There is a great diversity among ants and their behaviors. They range in size from about 0.08 to 1 inch (2 to about 25 millimeters). Their color may vary; most are yellow, brown, red, or black, but other colors can also be seen. A few types, such as the genus Pheidole of North America, have a metallic luster.

Of special note:

  • Some of the more advanced ants are the army ants (from South America) and driver ants (from Africa). Unlike most species which have permanent nests, army and driver ants do not form permanent nests, but instead alternate between nomadic stages and stages where the workers form a temporary nest (bivouac) out of their own bodies. Colonies reproduce either through nuptial flights, or by fission, where a group of workers simply dig a new hole and raise new queens. Colony members are distinguished by smell, and other intruders are usually attacked, with notable exceptions.
  • Some ants will raid the colonies of other ants, taking the pupae with them, which once hatched act as workers in the raider’s colonies despite not being genetically related to the queen. A few species, such as the Amazon ants (e.g. Polyergus rufescens), have become utterly dependent on such slaves, to the point of being otherwise unable to feed themselves.
  • Some ants, called honeypot ants, have special workers called repletes who simply store food for the rest of the colony, generally becoming immobile with greatly enlarged abdomens. In hot, dry places, even deserts, in Africa, North America and Australia where they live they are considered a great delicacy.
  • Weaver ants (Oecophylla) build nests in trees by attaching leaves together, first pulling them together with bridges of workers and then sewing them together by pressing silk-producing larvae against them in alternation.
  • Leafcutter ants (Atta and Acromyrmex) feed exclusively on a special fungus that lives only within their colonies. They continually collect leaves which they cut into tiny pieces for the fungus to grow on. These ants have several differently sized castes especially for cutting up the pieces they are supplied with into even smaller pieces. The ants and the fungus can somehow communicate with each others, which makes it possible for the fungus to “tell” the ants if they feed it with some food which is not healthy for it.
  • Fire ants are unique by having a poison sac where the contents consists largely of piperidine alkaloids.
  • Silver ants navigate by using their eyes instead of pheromones to find their way back home.
  • Some ants are equipped with mandibles called trap-jaws. This snap-jaw mechanism, or catapult mechanism, is possible because energy is stored in the large closing muscles. The blow is incredibly fast, about 0.5 ms in the genus Mystrium. Before the strike, the mandibles opens wide and are locked in the open position by the labrum, which functions as a latch. The attack is triggered by stimulation of sensory hairs at the side of the mandibles. The mandibles are also able to function as a tool for more finely adjusted tasks. Other groups other than Mystrium are Odontomachus and Dacetini, examples on convergent evolution.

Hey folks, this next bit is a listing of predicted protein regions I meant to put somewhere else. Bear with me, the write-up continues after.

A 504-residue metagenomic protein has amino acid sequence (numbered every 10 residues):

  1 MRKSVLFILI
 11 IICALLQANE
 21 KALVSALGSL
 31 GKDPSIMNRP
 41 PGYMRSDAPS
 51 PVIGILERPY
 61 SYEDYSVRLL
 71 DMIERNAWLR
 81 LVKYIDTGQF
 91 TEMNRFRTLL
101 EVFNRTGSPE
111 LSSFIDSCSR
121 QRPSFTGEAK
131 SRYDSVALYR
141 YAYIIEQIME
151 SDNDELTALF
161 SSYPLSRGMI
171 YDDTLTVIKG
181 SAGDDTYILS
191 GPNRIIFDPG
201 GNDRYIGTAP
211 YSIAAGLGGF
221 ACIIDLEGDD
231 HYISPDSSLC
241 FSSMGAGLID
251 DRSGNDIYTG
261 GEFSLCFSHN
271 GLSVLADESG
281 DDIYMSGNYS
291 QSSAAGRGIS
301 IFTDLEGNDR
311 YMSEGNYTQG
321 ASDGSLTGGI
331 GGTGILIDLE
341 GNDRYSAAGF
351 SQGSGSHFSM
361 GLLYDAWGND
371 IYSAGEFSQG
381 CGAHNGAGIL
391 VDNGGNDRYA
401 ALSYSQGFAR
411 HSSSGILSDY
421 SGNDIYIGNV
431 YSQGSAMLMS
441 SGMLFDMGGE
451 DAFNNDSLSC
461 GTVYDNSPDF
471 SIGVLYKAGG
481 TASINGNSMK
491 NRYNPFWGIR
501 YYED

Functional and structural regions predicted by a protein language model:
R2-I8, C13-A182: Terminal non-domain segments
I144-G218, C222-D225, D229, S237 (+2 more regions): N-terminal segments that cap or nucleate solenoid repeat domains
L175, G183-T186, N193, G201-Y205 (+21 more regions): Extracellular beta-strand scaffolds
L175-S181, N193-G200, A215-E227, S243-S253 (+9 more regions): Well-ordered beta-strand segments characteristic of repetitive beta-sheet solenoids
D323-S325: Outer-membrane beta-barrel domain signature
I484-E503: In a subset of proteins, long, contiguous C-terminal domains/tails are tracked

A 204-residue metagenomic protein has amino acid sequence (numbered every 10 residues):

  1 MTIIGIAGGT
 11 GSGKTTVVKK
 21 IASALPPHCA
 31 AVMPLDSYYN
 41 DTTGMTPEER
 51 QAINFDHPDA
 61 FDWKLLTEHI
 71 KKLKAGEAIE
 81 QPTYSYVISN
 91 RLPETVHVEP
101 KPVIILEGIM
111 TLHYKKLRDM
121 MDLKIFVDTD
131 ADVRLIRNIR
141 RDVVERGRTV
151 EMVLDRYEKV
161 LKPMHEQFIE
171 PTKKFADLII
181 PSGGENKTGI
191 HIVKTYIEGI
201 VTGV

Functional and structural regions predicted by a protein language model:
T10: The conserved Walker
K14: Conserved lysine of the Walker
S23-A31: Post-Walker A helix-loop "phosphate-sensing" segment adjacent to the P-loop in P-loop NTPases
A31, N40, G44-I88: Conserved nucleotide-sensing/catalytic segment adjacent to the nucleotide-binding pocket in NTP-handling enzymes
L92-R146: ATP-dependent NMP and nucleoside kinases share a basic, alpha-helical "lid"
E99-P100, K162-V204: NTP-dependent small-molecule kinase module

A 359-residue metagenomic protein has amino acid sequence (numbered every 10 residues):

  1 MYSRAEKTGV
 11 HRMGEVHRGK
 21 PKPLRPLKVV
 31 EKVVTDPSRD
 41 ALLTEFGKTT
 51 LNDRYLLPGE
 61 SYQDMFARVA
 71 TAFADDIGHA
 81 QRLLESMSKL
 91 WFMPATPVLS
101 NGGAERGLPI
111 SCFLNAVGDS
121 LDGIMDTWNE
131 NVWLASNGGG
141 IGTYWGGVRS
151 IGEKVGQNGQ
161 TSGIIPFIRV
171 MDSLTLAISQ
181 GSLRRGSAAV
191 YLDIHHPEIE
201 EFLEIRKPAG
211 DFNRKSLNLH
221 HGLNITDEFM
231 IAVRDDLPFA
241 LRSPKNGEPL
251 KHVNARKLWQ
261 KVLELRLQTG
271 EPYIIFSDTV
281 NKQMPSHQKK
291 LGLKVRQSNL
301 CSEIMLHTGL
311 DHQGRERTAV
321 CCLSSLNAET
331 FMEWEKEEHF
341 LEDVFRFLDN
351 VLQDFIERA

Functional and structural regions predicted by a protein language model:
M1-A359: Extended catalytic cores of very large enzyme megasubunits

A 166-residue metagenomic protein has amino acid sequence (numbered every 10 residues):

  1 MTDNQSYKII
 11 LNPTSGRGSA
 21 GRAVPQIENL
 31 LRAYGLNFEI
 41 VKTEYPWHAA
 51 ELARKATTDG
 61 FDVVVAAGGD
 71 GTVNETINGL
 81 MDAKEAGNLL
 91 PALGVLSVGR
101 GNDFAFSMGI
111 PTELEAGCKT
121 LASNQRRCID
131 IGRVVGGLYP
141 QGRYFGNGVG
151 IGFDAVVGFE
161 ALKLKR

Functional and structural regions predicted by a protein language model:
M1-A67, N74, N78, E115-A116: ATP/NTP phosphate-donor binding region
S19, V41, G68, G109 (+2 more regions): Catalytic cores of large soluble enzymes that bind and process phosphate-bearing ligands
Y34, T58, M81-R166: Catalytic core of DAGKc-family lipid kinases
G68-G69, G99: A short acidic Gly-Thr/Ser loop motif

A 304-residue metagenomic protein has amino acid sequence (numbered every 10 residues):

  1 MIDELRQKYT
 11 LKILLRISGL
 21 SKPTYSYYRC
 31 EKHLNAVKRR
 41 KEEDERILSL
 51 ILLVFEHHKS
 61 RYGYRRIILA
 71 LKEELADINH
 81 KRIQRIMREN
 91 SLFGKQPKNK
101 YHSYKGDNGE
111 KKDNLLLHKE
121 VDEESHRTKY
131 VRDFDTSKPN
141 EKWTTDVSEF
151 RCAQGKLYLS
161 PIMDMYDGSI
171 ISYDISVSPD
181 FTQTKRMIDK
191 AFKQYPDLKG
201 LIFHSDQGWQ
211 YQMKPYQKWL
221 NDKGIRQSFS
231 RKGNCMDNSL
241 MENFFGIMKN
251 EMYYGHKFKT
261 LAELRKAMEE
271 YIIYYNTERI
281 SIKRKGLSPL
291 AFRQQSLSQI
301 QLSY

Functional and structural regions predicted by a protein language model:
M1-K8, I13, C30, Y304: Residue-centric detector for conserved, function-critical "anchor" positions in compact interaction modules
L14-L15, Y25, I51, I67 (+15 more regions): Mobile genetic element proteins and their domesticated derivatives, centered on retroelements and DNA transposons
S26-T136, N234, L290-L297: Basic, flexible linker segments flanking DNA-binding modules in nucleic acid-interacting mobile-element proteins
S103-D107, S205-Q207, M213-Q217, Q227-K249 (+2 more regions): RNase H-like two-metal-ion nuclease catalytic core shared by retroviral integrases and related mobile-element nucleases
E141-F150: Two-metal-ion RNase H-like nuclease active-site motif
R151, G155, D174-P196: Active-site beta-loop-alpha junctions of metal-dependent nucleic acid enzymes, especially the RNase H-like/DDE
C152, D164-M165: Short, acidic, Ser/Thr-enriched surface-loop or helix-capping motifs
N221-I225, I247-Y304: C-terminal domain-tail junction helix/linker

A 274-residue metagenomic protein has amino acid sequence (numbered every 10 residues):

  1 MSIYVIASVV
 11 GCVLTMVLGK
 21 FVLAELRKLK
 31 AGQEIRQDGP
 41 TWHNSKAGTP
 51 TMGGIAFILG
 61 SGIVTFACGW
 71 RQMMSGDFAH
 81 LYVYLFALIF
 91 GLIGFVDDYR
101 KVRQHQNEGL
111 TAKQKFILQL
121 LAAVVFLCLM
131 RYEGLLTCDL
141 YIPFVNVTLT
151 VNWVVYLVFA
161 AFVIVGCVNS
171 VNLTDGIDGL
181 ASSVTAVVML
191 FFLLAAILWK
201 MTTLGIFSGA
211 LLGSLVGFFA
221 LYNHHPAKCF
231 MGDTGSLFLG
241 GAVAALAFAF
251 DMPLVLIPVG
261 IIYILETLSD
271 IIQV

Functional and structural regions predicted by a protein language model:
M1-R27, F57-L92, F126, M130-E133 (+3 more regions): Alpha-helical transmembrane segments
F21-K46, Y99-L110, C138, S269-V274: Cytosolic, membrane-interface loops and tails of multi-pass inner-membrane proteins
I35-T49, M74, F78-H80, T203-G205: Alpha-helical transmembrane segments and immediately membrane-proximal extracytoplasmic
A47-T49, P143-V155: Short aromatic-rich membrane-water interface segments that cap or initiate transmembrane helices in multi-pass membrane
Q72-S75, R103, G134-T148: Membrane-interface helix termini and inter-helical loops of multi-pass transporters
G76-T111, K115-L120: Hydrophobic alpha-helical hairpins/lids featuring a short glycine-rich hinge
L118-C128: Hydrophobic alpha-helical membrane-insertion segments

• Australian green ants are eaten by the aboriginals. Their abdomen tastes like lemon sherbet, and is high in vitamin C as well as antibiotic properties. Squashed green ants mashed in water makes up an excellent lemon-lime flavored drink.
  • The Australian bulldog ant Myrmecia pilosula has only a single pair of chromosomes. Males have just one chromosome since they, like all male Hymenopterans, are haploid.

Symbiotic relationships with ants

  • Aphids secrete a sweet liquid called honeydew. Normally this is allowed to fall to the ground, but around ants it is kept for them to collect. The ants in turn keep predators away and will move the aphids around to better feeding locations.
  • Myrmecophilous or ant-loving caterpillars (blues, coppers, or hairstreaks) are herded by the ants, led to feeding areas in the daytime and brought inside the ants nest at night. The caterpillars have a gland which secretes honeydew if the ants massage them.
  • Some myrmecophagous (ant-eating) caterpillars secrete a pheromone which makes the ants think the larva is one of their own. The caterpillars will then be taken into the ants’ nest where they can feed on the ant larvae.
  • Allomerus decemarticulatus has developed a tripartite association with their host plant and a fungus in order to ambush their prey.

Humans and ants

Ants are useful for clearing out insect pests and aerating the soil. On the other hand, they can become annoyances when they invade homes, yards, gardens and fields. Carpenter ants damage wood by hollowing it out for nesting. Nests may be destroyed by tracing the ants’ trails back to the nest, then pouring boiling water into it to kill the queen. (Killing individual ants is less than effective due to the secretion of pheromones mentioned above). Ordinary chalk can be used to keep ants at bay; drawing a line or circle around the protected area may prevent them from entering.

Some species, called killer ants, have a tendency to attack much larger animals during foraging or in defending their nests. Human attacks are rare, but the stings and bites can be quite painful and in large enough numbers can be disabling.

Ants have often been used in fables and children’s stories to represent industriousness and cooperative effort, as well as aggressiveness and vindictiveness. In parts of Africa, ants are the messengers of the gods. Ant bites are often said to have curative properties. Some Native American religions, such as Hopi mythology, recognize ants as the very first people. Others use ant bites in initiation ceremonies as a test of endurance.

Termites, sometimes called “white ants,” are in fact not closely related to ants, though they have a somewhat similar social structure. They comprise the order Isoptera.

PHOTO CAPTION: Photograph of fire ants by Scott Bauer. Widely disliked for their venomous, painful stings, fire ants have spread across much of the southern United States.